Written By Taima Hervas
May 1, 2023 at 9:58 PM

Annick Duvivier in her studio with her work, “Preserve” (48”x64”) to preserve nature painted for Tamarac Public Art competition and was one of three pieces chosen in a national call for art by the City of Tamarac as part of their Pubic Art Program. March 2023. Photo by JM Ligonde.

The labyrinthine twisting and turning pathways connecting Miami’s artistic communities can seem hidden and difficult to maneuver, but there are collaborative channels to be found that connect and support artists. One brilliant instance which opened both physical and conceptual pathways was a highly immersive, cross-disciplinary Artist Residency hosted by the Adrienne Arsht Center in December 2022, in conjunction with the performance piece “The Head and the Load.” When a diverse group of attending artists, writers, filmmakers, designers, and educators workshopped with the international creators of “The Head and The Load,” and learned new techniques, absorbed new concepts, became friends, and continued to collaborate and support each other locally.

Annick Duvivier, “Lost in Translation” (48”x48″) Mixed Media collage on canvas. Speaks to the idea that there is a fundamental disconnect between humanity and the natural world, highlighting the indifference of society towards the environment. Photo courtesy the artist.

One of the participating artists was Haitian Artist Annick Duvivier, whose solo art exhibit, “Closer to Nature” opens May 4 at the Hilton Blue Lagoon with support from the Greater Miami Convention and Visitors Bureau Art of Black Miami, and taking place during Haitian History Month. Duvivier said, “I learned life lessons in the workshops on how to create under pressure, with anxiety, and to create with the lack of sleep and with fear. These life lessons have helped me, as I sometimes struggle to get into a creative flow because I am worried about my immediate family…my parents, my grandparents, and my brother…who still reside in Haiti…The other day I heard that less than half an hour from where they live a bus was burned…the phone lines were down…all the turmoil happening, can drain creativity…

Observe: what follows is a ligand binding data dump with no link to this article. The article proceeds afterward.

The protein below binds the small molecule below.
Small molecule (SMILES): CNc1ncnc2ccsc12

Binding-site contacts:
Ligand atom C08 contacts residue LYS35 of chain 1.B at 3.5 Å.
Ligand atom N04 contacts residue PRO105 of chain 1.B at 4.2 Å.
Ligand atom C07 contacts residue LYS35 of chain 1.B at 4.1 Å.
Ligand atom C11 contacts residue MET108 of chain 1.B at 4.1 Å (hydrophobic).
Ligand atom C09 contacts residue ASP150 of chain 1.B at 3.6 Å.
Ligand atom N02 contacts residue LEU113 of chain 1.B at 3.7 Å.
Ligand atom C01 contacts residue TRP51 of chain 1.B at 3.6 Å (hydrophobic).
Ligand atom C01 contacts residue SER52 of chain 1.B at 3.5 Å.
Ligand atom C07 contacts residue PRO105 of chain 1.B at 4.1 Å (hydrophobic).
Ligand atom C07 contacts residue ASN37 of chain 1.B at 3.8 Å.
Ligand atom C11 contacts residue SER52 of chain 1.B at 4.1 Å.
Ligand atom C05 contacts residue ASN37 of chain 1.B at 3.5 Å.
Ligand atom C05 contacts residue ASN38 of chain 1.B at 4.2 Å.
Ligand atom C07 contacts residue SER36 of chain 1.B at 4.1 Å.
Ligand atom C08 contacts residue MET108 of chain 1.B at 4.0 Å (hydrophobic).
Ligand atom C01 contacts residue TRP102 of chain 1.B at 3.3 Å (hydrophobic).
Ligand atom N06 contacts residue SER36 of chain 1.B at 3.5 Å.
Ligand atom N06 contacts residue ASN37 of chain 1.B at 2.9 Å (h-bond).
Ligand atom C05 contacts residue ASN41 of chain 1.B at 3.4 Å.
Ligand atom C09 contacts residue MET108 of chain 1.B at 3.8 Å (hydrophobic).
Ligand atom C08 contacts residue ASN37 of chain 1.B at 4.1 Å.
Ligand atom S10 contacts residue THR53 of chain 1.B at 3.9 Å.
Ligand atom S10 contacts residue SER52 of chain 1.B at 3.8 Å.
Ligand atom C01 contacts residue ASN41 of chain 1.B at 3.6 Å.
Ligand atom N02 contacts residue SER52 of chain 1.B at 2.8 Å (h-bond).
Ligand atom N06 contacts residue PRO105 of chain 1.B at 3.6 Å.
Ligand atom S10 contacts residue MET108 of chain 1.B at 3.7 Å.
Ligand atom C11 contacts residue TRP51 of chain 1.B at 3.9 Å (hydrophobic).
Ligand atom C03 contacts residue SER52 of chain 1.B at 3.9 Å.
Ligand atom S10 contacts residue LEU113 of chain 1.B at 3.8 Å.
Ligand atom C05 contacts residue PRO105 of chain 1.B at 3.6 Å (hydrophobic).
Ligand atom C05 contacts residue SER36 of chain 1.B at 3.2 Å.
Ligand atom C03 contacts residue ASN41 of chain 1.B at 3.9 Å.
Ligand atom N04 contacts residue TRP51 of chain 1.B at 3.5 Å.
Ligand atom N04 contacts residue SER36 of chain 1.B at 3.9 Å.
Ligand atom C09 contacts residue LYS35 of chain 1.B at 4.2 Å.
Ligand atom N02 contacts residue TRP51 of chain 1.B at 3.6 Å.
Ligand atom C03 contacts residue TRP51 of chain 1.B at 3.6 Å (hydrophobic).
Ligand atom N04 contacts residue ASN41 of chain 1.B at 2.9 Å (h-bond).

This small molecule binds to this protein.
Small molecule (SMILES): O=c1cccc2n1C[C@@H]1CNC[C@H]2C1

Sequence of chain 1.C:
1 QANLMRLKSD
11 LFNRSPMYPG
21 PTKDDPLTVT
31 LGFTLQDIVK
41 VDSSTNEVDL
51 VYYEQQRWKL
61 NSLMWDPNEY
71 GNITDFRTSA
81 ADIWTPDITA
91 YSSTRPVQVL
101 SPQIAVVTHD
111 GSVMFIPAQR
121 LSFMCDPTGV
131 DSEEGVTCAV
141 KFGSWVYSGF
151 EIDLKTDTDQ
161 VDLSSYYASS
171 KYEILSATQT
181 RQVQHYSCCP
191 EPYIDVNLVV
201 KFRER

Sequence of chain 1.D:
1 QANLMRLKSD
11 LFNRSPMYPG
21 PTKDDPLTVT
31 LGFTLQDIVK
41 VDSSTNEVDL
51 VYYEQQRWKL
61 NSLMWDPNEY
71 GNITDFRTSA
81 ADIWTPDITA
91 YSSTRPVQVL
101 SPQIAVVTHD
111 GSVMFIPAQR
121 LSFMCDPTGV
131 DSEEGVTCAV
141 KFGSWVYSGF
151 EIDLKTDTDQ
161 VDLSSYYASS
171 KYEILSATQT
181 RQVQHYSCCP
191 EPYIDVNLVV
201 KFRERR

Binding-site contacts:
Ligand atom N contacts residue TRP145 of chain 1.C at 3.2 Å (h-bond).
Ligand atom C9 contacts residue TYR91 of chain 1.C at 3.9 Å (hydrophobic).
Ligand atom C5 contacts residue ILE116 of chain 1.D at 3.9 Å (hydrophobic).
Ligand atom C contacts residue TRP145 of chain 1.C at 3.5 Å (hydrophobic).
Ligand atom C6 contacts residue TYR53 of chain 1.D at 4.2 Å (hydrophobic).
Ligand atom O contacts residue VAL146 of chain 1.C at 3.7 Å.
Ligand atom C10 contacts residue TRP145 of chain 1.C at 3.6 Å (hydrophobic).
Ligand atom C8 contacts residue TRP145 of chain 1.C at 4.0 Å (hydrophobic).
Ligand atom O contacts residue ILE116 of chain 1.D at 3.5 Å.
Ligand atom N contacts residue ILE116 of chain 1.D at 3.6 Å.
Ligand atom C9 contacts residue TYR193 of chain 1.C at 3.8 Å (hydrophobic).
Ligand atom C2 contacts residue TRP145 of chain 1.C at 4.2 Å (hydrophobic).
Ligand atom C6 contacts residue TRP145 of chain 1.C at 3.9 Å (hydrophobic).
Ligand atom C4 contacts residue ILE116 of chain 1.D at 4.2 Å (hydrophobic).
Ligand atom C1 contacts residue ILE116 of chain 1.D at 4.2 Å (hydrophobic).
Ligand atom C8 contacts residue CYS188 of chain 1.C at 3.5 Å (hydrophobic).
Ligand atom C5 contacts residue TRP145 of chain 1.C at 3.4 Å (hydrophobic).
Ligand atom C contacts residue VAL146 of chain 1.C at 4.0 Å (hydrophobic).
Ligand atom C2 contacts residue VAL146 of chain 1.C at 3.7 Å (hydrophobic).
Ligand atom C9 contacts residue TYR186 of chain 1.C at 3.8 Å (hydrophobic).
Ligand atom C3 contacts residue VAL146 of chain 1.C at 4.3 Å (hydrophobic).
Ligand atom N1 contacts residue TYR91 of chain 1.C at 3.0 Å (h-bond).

“But I felt the Arsht “Head and The Load” workshop was a mental preparation to learn how to cope. Knowing that it is possible to create in any situation created a paradigm shift for me. Before I used to need to be in a certain mood to create, feeling happy, good, and never creating when I was upset…maybe I didn’t want to know what would come out because when you have different feelings you create with more expression, with a different palette so it doesn’t come out the same way. Now I am aware that I can also create under stress, in fear, because I need to feel what I’m feeling – what a life-changing experience,” revealed Duvivier.

Annick Duvivier’s “Language Barrier,” 48”x72” Diptych, part of “Closer to Nature” exhibition sponsored by Greater Miami Convention and Visitors Bureau Art of Black Miami and the Hilton Miami Airport Blue Lagoon during Haitian History Month, Opens May 4, 2023. Photo by JM Ligonde.

When her opening invitations for “Closer to Nature” went out, the almost 100 artists Duvivier met during those December Arsht workshops were included. Duvivier explained, “When I came here to Miami from Haiti, I was super alone. I didn’t know anyone. So having a group of people that are encouraging and who are doing things, who are shakers and movers at the same time, it was incredible. To have access to all these people it’s so great. I love it. I became friends with at least three different artists. Because of that seminar, we talk and we share opportunities.”

Duvivier was born and raised in Haiti. She studied Fine Arts at Altos de Chavon in the Dominican Republic which is affiliated with Parsons School of Design in New York and returned to Haiti to paint and worked with Art Historian Dr. Marie-Alice Theard to organize prominent Haitian artist exhibitions at the Festival Arts Gallery in Port-au-Prince.